We acknowledge that we are speculating about the intentions of political and civic engagement by Azerbaijani citizens. Qualitative study could certainly shed light on the motivations to engage and the Internet’s role therein. Moreover, some of these models did not explain a great deal of variance; however, as this study was merely exploratory, future studies could consider other factors. As more Azerbaijanis engage in Internet activities, future analyses can consider the different activities’ role in political and civic engagement.

Additionally, there may be other barriers to engagement for which we did not account in this study. Some citizens of former Soviet states simply lack the temporal or financial resources to engage (Denhardt, et al., 2009; Bădescu, et al., 2004), and the experience of forced political and civic engagement during Soviet times may discourage some older citizens from engaging (Babajanian, 2005; M.M. Howard, 2002). Similarly, older post–socialist citizens may lack altruism (Babajanian, 2006), be prone to apathy (Badescu and Uslaner, 2003; M.M. Howard, 2002), and hold anti–social attitudes (van der Meer, et al., 2010), which may discourage civic engagement. These values may color the civic participation behaviors of post–Soviet peoples today. This study is informed in part by the asumption that forms of civic participation and how citizens perceive them are different in authoritarian states than in democracies, because citizens of authoritarian states have been socialized by the experience of living and participating in the politics of the previous regime (Lussier, 2011).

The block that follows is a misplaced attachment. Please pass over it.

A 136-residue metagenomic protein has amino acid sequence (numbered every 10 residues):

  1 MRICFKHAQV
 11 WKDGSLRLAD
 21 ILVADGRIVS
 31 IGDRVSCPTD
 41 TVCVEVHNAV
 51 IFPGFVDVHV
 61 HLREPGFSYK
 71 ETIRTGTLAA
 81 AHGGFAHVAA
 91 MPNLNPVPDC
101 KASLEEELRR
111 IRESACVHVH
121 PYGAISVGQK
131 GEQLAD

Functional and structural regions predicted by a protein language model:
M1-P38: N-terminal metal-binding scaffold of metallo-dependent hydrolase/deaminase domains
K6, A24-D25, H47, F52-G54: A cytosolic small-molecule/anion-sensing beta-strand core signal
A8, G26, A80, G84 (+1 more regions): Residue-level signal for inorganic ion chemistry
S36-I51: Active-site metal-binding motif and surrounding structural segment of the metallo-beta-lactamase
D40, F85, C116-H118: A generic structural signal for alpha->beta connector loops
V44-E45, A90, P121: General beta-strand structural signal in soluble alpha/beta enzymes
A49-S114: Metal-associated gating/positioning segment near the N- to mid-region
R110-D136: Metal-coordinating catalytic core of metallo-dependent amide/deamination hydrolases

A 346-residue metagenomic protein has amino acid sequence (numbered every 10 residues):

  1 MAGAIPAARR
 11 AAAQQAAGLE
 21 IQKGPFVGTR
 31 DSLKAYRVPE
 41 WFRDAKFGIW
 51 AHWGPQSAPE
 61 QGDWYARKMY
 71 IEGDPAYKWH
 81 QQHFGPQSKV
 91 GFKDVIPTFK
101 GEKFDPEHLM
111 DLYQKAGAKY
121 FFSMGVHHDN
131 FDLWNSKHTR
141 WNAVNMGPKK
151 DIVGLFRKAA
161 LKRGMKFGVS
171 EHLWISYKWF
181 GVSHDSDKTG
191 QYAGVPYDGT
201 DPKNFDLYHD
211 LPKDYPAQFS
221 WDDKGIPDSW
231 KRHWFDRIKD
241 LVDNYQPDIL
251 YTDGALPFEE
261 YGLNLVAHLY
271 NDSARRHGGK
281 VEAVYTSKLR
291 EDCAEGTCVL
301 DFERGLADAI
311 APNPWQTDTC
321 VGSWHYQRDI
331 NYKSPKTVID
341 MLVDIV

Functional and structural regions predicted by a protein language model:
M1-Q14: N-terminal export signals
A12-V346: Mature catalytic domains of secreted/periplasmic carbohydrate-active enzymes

By focusing on the effects of the Internet on civic engagement outside of the government as well as political engagement with the government in an authoritarian state, we see that the Internet is associated with forms of public civic engagement (and some forms of private civic engagement) but not with political engagement. Future research should explore the motivations for such engagement — Internet–associated and not, as well as contextualizing engagement in the larger political landscape of Azerbaijan.

Internet optimists may find some support for their positions in our results. However, we would caution against the interpretation that the Internet is a decontextualized herald of civic engagement and democracy in authoritarian states. While we eschew both categorical Internet optimism and pessimism — we view the relationship between digital media and engagement as complicated and multifaceted — our findings offer some grounds for tentative optimism in authoritarian contexts. We hope that the Internet is providing an alternative space for civic engagement in Azerbaijan so that its citizens can have the freedom to express themselves and live without fear. End of article


About the authors

Katy E. Pearce is an Assistant Professor in the Department of Communication at the University of Washington.
E–mail: kepearce [at] uw [dot] edu

Deen Freelon is an Assistant Professor in the School of Communication at American University.
E–mail: freelon [at] american [dot] edu

Sarah Kendzior is a program associate for the Central Asia Program at the Elliott School of International Affairs at George Washington University.
E–mail: kendzior [at] gmail [dot] com



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Editorial history

Received 3 January 2014; accepted 19 May 2014.

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The effect of the Internet on civic engagement under authoritarianism: The case of Azerbaijan
by Katy E. Pearce, Deen Freelon, and Sarah Kendzior.
First Monday, Volume 19, Number 6 - 2 June 2014